Skip to main content

From Exiles to Excellence

Japanese woman and young girl looking at a Japanese doll in traditional dress

Japanese woman and girl with a Japanese doll, n.d.

Japanese Cultural Society of St. Catharines

In the 1970s, an interest in community history grew among the fragmented Japanese Canadian communities dispersed across Canada. While Nipponia Home provided a cultural context for elders, it was the formation of the Japanese Cultural Society of St. Catharines (JCSSC) in 1976 that the Niagara Region’s Japanese Canadian community began forging a common identity.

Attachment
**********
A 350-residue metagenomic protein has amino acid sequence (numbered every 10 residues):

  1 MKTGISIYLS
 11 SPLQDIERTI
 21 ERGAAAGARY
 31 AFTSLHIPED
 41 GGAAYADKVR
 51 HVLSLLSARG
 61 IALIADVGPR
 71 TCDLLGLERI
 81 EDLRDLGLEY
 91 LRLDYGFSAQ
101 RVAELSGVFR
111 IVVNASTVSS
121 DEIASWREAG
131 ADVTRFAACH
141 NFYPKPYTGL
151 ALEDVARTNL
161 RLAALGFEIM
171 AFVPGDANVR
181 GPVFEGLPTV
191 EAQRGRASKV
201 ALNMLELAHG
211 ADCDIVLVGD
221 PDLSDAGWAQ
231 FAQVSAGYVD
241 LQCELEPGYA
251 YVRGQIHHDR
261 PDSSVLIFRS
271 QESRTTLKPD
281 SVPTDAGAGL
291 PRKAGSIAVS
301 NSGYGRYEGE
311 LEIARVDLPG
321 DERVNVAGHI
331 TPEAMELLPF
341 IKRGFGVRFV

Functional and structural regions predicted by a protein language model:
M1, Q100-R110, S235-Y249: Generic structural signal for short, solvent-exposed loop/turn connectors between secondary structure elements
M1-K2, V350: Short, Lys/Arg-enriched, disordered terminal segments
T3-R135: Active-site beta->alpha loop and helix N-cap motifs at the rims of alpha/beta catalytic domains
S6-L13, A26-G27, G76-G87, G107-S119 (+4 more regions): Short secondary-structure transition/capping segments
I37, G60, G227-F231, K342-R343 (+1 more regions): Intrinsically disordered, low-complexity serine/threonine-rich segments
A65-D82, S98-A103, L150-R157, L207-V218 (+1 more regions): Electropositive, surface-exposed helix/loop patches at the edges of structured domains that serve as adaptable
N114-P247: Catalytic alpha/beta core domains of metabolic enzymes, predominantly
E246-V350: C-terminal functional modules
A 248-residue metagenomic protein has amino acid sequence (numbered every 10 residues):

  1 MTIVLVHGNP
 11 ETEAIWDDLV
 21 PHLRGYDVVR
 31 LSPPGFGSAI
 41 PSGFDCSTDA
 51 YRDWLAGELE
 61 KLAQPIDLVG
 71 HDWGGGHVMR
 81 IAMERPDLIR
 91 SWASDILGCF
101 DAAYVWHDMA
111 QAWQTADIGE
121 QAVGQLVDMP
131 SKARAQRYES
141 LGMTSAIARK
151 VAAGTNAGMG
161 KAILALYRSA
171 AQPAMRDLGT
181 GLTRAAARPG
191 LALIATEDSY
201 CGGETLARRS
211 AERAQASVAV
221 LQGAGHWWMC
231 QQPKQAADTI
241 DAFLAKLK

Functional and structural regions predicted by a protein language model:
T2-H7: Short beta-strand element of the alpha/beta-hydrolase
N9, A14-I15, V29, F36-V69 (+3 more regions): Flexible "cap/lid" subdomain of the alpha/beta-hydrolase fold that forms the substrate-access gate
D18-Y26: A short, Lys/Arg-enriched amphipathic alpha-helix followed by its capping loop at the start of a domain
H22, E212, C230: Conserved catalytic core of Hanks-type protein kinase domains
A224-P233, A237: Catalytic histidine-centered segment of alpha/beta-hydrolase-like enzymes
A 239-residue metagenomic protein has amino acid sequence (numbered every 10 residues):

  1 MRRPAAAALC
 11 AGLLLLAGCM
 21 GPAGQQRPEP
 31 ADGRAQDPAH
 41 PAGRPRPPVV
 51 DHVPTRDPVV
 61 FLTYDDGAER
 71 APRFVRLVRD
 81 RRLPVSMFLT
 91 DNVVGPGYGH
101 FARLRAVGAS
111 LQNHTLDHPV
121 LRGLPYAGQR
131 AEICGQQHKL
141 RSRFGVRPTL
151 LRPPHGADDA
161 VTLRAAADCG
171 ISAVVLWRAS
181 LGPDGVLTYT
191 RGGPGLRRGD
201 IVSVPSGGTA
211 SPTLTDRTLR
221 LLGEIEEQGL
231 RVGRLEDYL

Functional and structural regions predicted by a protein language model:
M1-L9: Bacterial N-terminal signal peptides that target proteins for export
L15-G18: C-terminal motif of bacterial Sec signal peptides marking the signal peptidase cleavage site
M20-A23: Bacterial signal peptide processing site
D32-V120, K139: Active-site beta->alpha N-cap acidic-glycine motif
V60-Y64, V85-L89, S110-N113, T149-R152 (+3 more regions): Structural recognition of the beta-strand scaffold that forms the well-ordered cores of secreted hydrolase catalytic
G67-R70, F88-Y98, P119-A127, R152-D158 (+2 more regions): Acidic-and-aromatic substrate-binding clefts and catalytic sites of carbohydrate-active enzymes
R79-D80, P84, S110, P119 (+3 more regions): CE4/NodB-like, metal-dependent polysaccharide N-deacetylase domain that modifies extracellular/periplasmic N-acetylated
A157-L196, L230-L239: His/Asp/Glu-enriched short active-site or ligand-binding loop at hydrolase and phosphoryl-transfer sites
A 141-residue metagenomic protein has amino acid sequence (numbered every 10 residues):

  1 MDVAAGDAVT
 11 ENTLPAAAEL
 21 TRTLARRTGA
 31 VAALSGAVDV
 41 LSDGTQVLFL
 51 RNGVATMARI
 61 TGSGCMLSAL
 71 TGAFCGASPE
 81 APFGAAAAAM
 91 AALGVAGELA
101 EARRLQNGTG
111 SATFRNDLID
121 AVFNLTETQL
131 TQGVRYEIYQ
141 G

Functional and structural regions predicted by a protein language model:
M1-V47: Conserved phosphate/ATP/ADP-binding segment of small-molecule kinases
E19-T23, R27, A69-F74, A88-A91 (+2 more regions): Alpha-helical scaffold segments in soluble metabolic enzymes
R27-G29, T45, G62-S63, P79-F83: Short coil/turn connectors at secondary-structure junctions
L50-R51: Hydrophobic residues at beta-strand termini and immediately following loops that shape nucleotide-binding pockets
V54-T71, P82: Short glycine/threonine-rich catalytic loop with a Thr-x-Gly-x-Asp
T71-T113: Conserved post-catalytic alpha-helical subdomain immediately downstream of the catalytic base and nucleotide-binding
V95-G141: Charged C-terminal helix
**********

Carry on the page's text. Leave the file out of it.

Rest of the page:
Hattie Tanouye also stayed in the Niagara Region since her arrival as a single mother in 1945. Hattie was an early supporter of the Japanese Cultural Society of St. Catharines founded in 1976.

Hattie Tanouye in 1998

Hattie Tanouye, c. 1998

She later became its President. In 1996 at age 79, she looked back on her life:

I think that if relocation had never taken place my first husband would have never died. It was a hardship. There are a lot of “ifs” in a person’s life, but for all the hardship I feel I am a better person for it.


The 1970s also saw early community leaders such as Takaichi Umezuki, Tsutae Sato, Hide Hyodo Shimizu, and Thomas Shoyama become recipients of the Order of Canada. Later, in Ontario, many nisei and older sansei achieved success in many fields, including writer Joy Kogawa, the CBC’s first female Vice-President, Keiko Margaret Lyons, Architect, Raymond Moriyama, and scientists Irene Uchida and David Suzuki.

The 1936 Scrapbook from Hide Hodo Shimizu (captions available in English and French). View video with English transcripts.